My experiences of managing a Cisco switch with Puppet

December 8th, 2012

One recent pet gripe of mine has been having to add a new VLAN into our datacenter for our vSphere platform.  Not that I trust my DCs switches with puppet just yet, this is a proof of concept post about how we could be using puppet to centrally manage this configuration and push it out across our DC.

We’ve got a pretty basic topology going on in our DC, it’s just a VSS with the other switches pretty much being nothing more but layer 2 for the most part.  The dot1q trunk back to the VSS carries all VLANs from our end of rack switches.  When we add a new vlan in the DC to trunk to the ESX machines, we would add the VLAN in all the DC switches (not running VTP) then add the vlan to the trunk port on each port patched to the ESX hosts.  (we’re not using any link aggregation to the ports connected to the same ESX host, the ESX hosts themselves have their own load balancing method.. If you know any for/against doing it like this please comment and let me know)

Setting up the Puppet lab

Introduced in Puppet 2.7 is network device management.  This more or less is an expect script to manage interfaces and vlans on IOS devices.  For this lab, we will be using cisco IOU with the following topology

Setting up the Devices

Ideally, you would have a few puppet nodes that manage a few devices each to spread out the load, for the purposes of this exercise, I created a single vm running Centos6 with both puppet-server and puppet installed.  For this machine to manage the switches, I added the following into the device.conf file

[[email protected] ~]# cat /etc/puppet/device.conf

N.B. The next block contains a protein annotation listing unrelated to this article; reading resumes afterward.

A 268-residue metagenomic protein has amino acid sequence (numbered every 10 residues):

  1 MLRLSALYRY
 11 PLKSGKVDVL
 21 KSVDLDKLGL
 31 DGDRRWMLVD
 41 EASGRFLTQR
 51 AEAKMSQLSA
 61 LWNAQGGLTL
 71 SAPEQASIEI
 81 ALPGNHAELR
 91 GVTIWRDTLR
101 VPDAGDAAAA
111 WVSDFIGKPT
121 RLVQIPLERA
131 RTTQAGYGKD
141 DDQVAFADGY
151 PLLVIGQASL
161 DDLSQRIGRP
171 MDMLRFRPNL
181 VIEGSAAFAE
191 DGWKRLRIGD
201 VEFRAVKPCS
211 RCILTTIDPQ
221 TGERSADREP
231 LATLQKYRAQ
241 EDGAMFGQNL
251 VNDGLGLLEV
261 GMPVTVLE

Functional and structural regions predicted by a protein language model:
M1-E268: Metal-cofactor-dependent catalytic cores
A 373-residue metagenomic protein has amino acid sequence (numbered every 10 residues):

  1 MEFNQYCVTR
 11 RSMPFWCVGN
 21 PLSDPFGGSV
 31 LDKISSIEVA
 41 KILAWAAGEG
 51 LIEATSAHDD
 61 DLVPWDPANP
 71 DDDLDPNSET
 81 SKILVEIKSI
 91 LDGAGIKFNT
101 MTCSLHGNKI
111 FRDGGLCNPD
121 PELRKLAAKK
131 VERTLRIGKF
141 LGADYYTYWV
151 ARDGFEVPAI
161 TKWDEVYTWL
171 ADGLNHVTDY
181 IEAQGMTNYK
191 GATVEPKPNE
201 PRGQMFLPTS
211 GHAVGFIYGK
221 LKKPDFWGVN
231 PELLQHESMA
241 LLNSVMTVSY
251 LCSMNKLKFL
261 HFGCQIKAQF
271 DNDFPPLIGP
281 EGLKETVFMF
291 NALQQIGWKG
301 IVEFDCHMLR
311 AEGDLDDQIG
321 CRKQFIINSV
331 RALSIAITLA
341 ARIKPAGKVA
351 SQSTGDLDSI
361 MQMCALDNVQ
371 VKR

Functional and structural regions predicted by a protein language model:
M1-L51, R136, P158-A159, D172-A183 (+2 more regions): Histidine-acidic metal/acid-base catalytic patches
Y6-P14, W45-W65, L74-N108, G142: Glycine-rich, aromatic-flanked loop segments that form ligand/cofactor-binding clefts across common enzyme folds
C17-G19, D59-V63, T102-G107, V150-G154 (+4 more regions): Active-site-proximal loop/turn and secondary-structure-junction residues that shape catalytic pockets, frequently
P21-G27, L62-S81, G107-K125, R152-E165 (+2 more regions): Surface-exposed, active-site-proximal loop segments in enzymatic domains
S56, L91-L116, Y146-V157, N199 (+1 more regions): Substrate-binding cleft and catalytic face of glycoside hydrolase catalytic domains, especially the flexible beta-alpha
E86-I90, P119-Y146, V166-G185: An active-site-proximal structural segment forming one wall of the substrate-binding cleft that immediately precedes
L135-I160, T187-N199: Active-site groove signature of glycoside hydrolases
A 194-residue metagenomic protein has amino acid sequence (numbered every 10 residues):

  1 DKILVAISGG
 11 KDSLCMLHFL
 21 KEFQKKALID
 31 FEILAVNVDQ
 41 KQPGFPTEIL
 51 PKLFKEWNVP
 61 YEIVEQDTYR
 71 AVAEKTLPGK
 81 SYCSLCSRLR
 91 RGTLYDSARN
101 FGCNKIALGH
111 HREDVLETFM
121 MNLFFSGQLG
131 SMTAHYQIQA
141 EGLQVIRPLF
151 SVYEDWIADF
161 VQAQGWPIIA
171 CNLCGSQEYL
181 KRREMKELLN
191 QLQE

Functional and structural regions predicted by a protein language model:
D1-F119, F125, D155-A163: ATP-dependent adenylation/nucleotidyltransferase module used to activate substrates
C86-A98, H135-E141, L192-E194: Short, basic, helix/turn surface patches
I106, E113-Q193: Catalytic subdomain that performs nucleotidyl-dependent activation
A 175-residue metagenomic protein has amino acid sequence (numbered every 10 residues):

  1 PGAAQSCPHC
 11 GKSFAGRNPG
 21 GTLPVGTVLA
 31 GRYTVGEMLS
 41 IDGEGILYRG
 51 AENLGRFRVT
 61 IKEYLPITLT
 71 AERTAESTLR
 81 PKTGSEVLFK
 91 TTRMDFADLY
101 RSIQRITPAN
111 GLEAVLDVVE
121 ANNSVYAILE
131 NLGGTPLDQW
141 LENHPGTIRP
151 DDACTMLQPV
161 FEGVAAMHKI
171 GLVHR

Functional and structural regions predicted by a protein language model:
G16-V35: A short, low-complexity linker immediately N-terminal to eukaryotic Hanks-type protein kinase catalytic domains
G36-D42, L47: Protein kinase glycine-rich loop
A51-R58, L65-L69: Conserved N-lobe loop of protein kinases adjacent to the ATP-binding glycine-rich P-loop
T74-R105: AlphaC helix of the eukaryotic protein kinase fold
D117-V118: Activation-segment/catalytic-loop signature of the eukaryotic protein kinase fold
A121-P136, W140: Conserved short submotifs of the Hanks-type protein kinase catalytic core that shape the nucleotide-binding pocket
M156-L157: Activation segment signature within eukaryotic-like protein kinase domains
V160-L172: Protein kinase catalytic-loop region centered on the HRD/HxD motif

type cisco
  url telnet://puppet:[email protected]/
  type cisco
  url telnet://puppet:[email protected]/
  type cisco
  url telnet://puppet:[email protected]/
  type cisco
  url telnet://puppet:[email protected]/

Signing the devices

To update the devices, you have to run puppet device.  The first time you run it, a certificate will be created that needs to be signed on the puppet master.

[[email protected] ~]# puppet device --verbose
info: starting applying configuration to dc_sw4 at telnet://puppet:[email protected]/
info: Creating a new SSL key for dc_sw4
warning: peer certificate won't be verified in this SSL session
info: Caching certificate for ca
warning: peer certificate won't be verified in this SSL session
warning: peer certificate won't be verified in this SSL session
info: Creating a new SSL certificate request for dc_sw4
info: Certificate Request fingerprint (md5): E8:A6:35:9D:BF:CE:3D:BC:E0:E4:C2:5B:00:CE:9F:DB
warning: peer certificate won't be verified in this SSL session
warning: peer certificate won't be verified in this SSL session
warning: peer certificate won't be verified in this SSL session

so we’ll need to sign our devices

[[email protected] ~]# puppetca --sign dc_sw4
notice: Signed certificate request for dc_sw4
notice: Removing file Puppet::SSL::CertificateRequest dc_sw4 at '/var/lib/puppet/ssl/ca/requests/dc_sw4.pem'

Setting up the switches for Puppet

If you look up to the device configuration file, we need to create a local user for puppet to log into the switch (remember, it acts much like an expect script)

username puppet privilege 15 password 0 cisco
line vty 0 4
 privilege level 15
 password cisco
 login local
 transport input all

The Configuration

so with no more ado, we can easily simply abstract the behaviour of these ports using puppet syntax :)

define esxport( $port ){

        interface {
                        mode => trunk,
                        duplex => full,
                        description => "ESX Host",
                        allowed_trunk_vlans => "3,4,5,8,9"


node "dc_sw1" {

        esxport { 'e0/2': port => 'Ethernet0/2' }
        esxport { 'e0/3': port => 'Ethernet0/3' }


node "dc_sw2" {

        esxport { 'e1/0': port => 'Ethernet1/0' }
        esxport { 'e1/1': port => 'Ethernet1/1' }
        esxport { 'e1/2': port => 'Ethernet1/2' }
        esxport { 'e1/3': port => 'Ethernet1/3' }


The Ugly